When exposed to outdoors weathering the properties of polymers, such as human skin, timber, and plastics, are subject to change. Primarily, the effect is one of photo-oxidation brought about by incident wavelengths within the ultraviolet range, although additional factors may contribute. In the case of plastics, photo-oxidation may result in loss of impact strength, resistance to slow crack growth, and thermal stability. This is a surface effect, and the bulk polymer is not necessarily affected. Pigment fade may also be a consideration.
This Technical Note addresses end-user performance requirements for short and long term exposure of PE pipes and the means of optimising compound performance.It is not intended to be a treatise on weathering of polymers, the subject being already covered in detail in the literature.
The discussion relates to pipes manufactured in accordance with
- AS/NZS 4130:2003 – Polyethylene (PE) pipes for pressure applications, and
- AS/NZS 4131:2003 – Polyethylene (PE) compounds for pressure pipes and fittings
- Water (WSAA) and gas (AGA) industries require pipes to be suitable for use after two years of outdoors exposure during storage in Australia.
- In the case of black pipes, WSAA allows permanent exposure for above ground PE sewers.
Other industries, such as mining, require up to 15 years of exposure during service.
Means of protection
Protective additives such as carbon black and hindered amine light stabilisers (HALS) are used in order to minimise degradation. The use of carbon black optimises UV stabilisation and thus black pipes dominate general usage.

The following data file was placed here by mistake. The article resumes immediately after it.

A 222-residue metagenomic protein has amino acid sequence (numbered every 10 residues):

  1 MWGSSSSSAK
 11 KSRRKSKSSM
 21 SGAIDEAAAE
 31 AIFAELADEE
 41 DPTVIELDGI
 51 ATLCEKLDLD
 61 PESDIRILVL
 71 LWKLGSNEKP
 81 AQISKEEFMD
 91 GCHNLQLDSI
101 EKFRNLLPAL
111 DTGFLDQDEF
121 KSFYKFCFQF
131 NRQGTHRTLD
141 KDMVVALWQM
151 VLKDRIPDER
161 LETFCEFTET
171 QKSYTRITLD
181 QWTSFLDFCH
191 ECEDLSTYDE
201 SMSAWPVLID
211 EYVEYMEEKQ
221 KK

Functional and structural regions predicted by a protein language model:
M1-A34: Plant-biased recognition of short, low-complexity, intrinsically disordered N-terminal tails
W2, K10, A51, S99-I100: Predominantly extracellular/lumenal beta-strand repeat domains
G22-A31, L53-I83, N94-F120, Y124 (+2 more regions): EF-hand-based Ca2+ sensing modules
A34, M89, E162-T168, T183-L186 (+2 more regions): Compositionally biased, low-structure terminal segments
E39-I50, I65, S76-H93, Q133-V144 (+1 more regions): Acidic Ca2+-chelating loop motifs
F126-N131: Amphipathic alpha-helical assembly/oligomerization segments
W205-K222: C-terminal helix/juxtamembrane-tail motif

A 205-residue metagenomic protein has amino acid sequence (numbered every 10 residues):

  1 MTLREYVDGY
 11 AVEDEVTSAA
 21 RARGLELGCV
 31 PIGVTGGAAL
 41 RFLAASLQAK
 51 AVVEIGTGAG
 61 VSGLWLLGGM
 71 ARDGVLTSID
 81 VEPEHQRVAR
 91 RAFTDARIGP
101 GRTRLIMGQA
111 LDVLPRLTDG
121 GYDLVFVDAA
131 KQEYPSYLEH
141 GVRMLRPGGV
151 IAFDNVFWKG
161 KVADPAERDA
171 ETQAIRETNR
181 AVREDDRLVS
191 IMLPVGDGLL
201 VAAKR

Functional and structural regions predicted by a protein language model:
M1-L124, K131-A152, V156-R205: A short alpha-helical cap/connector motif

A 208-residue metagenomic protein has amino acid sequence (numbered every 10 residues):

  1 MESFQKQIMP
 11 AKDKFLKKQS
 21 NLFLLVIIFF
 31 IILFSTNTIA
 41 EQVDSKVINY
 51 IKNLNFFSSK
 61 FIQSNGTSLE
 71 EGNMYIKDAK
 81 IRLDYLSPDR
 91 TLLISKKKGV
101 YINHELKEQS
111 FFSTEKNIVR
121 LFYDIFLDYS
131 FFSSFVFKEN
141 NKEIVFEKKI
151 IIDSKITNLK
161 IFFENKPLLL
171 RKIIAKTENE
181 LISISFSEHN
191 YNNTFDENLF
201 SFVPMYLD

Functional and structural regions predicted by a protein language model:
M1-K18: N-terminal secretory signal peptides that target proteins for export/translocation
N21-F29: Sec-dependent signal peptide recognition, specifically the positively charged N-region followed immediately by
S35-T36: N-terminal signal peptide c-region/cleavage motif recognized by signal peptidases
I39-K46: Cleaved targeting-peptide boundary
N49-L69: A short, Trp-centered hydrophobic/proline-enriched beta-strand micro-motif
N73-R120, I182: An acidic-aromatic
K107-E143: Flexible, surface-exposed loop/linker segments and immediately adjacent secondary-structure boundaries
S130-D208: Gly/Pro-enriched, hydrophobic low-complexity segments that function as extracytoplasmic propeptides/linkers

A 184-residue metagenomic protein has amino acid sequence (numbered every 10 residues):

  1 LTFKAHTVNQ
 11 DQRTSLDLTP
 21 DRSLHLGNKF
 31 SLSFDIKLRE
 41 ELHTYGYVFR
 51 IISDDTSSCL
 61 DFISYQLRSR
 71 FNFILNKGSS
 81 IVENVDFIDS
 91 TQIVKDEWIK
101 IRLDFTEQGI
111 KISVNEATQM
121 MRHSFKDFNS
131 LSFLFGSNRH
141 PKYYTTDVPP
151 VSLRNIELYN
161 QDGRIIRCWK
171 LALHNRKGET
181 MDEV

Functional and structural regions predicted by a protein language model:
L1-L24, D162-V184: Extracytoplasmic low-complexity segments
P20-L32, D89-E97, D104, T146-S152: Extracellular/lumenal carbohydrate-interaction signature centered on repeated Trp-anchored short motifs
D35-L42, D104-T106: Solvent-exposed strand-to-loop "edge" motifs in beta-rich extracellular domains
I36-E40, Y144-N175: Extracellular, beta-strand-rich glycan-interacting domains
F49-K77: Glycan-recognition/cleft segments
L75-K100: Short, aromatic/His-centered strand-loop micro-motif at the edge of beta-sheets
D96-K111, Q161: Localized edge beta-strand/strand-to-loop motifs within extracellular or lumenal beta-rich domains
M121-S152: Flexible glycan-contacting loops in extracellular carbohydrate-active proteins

For coloured compounds, stabilisation has not been as effective as carbon black, but the introduction of HALS (hindered amine light stabilisers) has enabled greatly improved UV resistance, albeit still not to the level of carbon black.
Requirements for additives and product performance are included in AS/NZS 4130 and AS/NZS 4131.
Carbon Black –
Carbon black as specified in AS/NZS 4131 will confer excellent long term retention of properties, hence the predominant use of this additive for PE pipes. For stabilisation, the key attributes of the carbon black are particle size and distribution, plus volatile content as specified in AS/NZS 4131.
Although actual long term performance is not well documented quantitatively, there are sufficient data and long term history of use for black PE pipe grades to assume suitability.
Chevron Phillips Chemical Company LP (1) have exposed black HDPE and MDPE pipe materials conforming with AS/NZS 4131, plus materials with non-conforming carbon black, for over nine years and seven years respectively in Singapore, where incident energy is about 80% of that in Nth. Queensland. These pipes, whilst exhibiting surface oxidation, showed undiminished hydrostatic pressure resistance, even for non-conforming carbon black (50 nm particle size) used for comparative purposes.
Gaz De France(2) reported exposure of pipes for 38 months in the South of France (approx. equal to 24 months in Nth. Queensland) – these were black MDPE pipe grades. Oxidation occurred to a depth of approximately 50μm, which was described as the general order of magnitude for black MDPE gas pipes. Taking into account that surface layers are removed prior to fusion welding and there is a “universal” allowance of 10% of pipe wall for surface damage during handling and installation, the small amount of surface oxidation is negligible.
The development of HALS stabilisers has resulted in significantly improved long term resistance to the effects of UV radiation on coloured compounds. Such compounds are used as pipe identification and may be used as co-extrusions on pipes or for the pipes themselves.